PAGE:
Know your neighbourhood - 6: Banashankari

Overview: In 1915 Somanna Shetty, a Goddess Banashankari devotee, brought a deity of the Goddess from Badami’s Banashankari Amma Temple and established here. The interesting fact about the temple is, devotees offer prayers to the Goddess during Rahukala, which is considered as inauspicious time for performing prayers.

Banashankari Temple

The temple was established on Kanakapura Road and slowly layouts started coming up around this. The layouts within Banashankari grew rapidly and is still expanding. Prehistoric evidences suggest that the region was occupied during Megalithic and Neolithic age, reference from an article from Indian Anthropoligical Institute. It documents the image of stylised human figure on a rock at Gotgiri Betta (Now Gattigere) near Hosakerehalli, which changes colour depending on the weather. However, this image has disappeared over the years of development. A detailed discussion on this topic can be read in the following link:

https://www.facebook.com/groups/inscriptionstones/permalink/2390426284531926/

Some of the popular areas coming under BSK are Hanumanthanagar, Srinagar, Girinagar, Hosakerehalli and BSK 2nd stage area.  Most of the areas within BSK stages are traditional. Mount Joy at Hanumanthanagar has Kumaraswamy temple at its peak and on clear days a panoramic skyline of the city can be seen. Along with the temple, Mount Joy, or Naraharigudda, houses a tank which used to pump water from Tataguni. Another popular temple in the area is the Dattatreya temple built in the early 1900s at Hosakerehalli. The BDA Complex in BSK 2nd stage is one of Bangalore’s well maintained shopping complexes.

Hero Stone at BSK 2nd stage
Kempegowda era mantapa at Hosakerehalli Lake bed 
Mount Joy (Naraharigudda)
Ramanjaneya Gudda

BSK 2nd stage shopping complex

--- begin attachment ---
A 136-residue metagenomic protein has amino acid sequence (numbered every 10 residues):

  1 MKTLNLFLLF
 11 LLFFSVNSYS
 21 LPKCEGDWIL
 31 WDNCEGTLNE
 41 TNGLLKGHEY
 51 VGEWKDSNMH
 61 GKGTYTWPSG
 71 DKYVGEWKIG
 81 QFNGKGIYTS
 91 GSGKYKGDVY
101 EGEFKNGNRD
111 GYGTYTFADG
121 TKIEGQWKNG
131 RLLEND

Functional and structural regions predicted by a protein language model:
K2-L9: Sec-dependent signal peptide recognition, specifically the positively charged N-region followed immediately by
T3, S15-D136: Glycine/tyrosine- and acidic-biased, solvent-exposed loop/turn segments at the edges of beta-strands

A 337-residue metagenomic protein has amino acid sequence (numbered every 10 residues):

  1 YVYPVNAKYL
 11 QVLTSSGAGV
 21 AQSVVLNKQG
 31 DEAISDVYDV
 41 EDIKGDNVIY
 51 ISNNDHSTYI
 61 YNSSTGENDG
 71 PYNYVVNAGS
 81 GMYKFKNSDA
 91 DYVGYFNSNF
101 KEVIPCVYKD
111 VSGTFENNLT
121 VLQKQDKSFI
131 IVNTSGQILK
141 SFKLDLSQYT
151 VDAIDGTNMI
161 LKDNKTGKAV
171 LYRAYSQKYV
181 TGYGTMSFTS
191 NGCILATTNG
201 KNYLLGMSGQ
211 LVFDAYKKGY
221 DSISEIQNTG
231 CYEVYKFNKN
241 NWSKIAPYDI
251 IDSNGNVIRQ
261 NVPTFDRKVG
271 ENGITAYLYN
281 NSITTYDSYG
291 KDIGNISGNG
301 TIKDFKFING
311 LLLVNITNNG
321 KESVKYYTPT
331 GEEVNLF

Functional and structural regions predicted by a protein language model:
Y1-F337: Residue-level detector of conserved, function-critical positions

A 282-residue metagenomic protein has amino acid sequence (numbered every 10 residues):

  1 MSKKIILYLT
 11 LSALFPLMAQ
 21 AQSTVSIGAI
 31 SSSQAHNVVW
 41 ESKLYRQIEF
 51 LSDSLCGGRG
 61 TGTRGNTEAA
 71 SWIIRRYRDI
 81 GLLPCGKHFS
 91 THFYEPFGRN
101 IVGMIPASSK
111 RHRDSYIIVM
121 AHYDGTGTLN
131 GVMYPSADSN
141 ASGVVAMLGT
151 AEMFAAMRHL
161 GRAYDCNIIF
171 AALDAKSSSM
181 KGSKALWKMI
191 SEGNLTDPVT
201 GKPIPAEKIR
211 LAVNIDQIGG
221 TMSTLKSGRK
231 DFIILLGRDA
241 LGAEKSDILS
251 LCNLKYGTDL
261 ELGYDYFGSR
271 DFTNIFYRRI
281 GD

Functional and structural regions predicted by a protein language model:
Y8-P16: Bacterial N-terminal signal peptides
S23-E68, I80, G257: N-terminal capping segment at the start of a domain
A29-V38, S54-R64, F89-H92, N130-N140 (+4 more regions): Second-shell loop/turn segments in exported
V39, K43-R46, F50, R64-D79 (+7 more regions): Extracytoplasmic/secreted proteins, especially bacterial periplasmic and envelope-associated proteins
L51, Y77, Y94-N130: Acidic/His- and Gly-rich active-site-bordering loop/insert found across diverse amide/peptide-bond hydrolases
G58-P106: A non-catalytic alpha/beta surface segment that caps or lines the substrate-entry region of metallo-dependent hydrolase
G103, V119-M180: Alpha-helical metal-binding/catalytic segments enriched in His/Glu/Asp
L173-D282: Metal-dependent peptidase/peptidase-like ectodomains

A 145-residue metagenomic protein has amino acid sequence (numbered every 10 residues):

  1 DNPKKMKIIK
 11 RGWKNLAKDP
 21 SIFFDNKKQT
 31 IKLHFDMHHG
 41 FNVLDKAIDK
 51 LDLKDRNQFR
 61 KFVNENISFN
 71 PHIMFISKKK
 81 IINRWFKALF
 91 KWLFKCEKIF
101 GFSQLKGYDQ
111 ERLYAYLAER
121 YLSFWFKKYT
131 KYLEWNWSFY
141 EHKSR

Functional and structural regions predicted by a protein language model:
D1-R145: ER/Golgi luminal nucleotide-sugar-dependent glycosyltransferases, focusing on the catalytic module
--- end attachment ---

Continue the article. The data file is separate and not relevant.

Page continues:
Banashankari is a cluster of hillocks, prominent ones are Hanumagiri, Banagiri and Devagiri. Hanumagiri hill has a small church and a Hanuman temple. Legend says that there was a lady called Annamma who was targeted by Tipu Sultan’s soldiers with ill intensions, resulting in her committing suicide. The hill has hence been known as Annamma Hill and now popular as Hanumagiri. Devagiri hill is close to BSK 2nd Stage BDA Complex and a beautiful temple dedicated to Lord Venkateshwara is built on the top.

Devagiri (Left), Banagiri (Right)

Vasantapura: Around 5kms from Banashankari temple is the ancient village of Vasantapura. The village derives its name from the old temple of Vasantha Vallabharaya swamy. Its home to 2 temples, the Vallabharaya temple which was built by the Cholas. Also climbing down below a few steps, one can see a small pond, the only kalyani which is surviving out of 5 kalyanis developed around 500 years ago. It is also believed that Sage Mandavya once meditated here when the whole region was surrounded by dense forests. The Vallabharaya temple at Vasanthapura has an interesting history. The entire area was covered with woods and the temple was the site where sages meditated. A couple of ponds still remain around the temple which act as a symbol of past.
Next to Vasanta Vallabharaya temple, lies a quaint 17th century Maratha era temple of Bhavani Shankar, built by Guru Samarth Ramdas, who was the teacher of Chatrapati Shivaji.

Maratha era Bhavani Shankar temple, Vasantapura
Vasantha Vallabharayaswamy temple

Vasantapura Kalyani
Kumaraswamy Layout: The current Dayanandsagar college at Kumaraswamy layout is built on the Shavige Malleshwara Hills, on top of which is the ancient Shavige Malleshwara temple, with Vijayanagara features.

Shavige Malleshwara temple
Previous Posts in this series: 

Know your neighbourhood-5: Bannerghatta Road





Comments

  1. Is the one at badami the original deity temple ?

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  2. The Vallabharaya Temple:

    Once, the sage Mandavya, who was in Badarikashrama in the Himalayas, decided to visit the holy places in South India, and set off toward Melkote. After a darshan of Cheluvanarayana, on his return journey, while meditating, Vallabharayaswami appeared to him in a dream, and told him that he was residing in Kalyanapuri (now Vasantapura) in Bangalore. Mandavya accordingly went to Kalyanapura, and found an enchanting murti (statue/idol) of Vallabha. Having established it according to rites (pratishtha), he began to worship it everyday, living and performing tapas in a cave in Guptagiri nearby.

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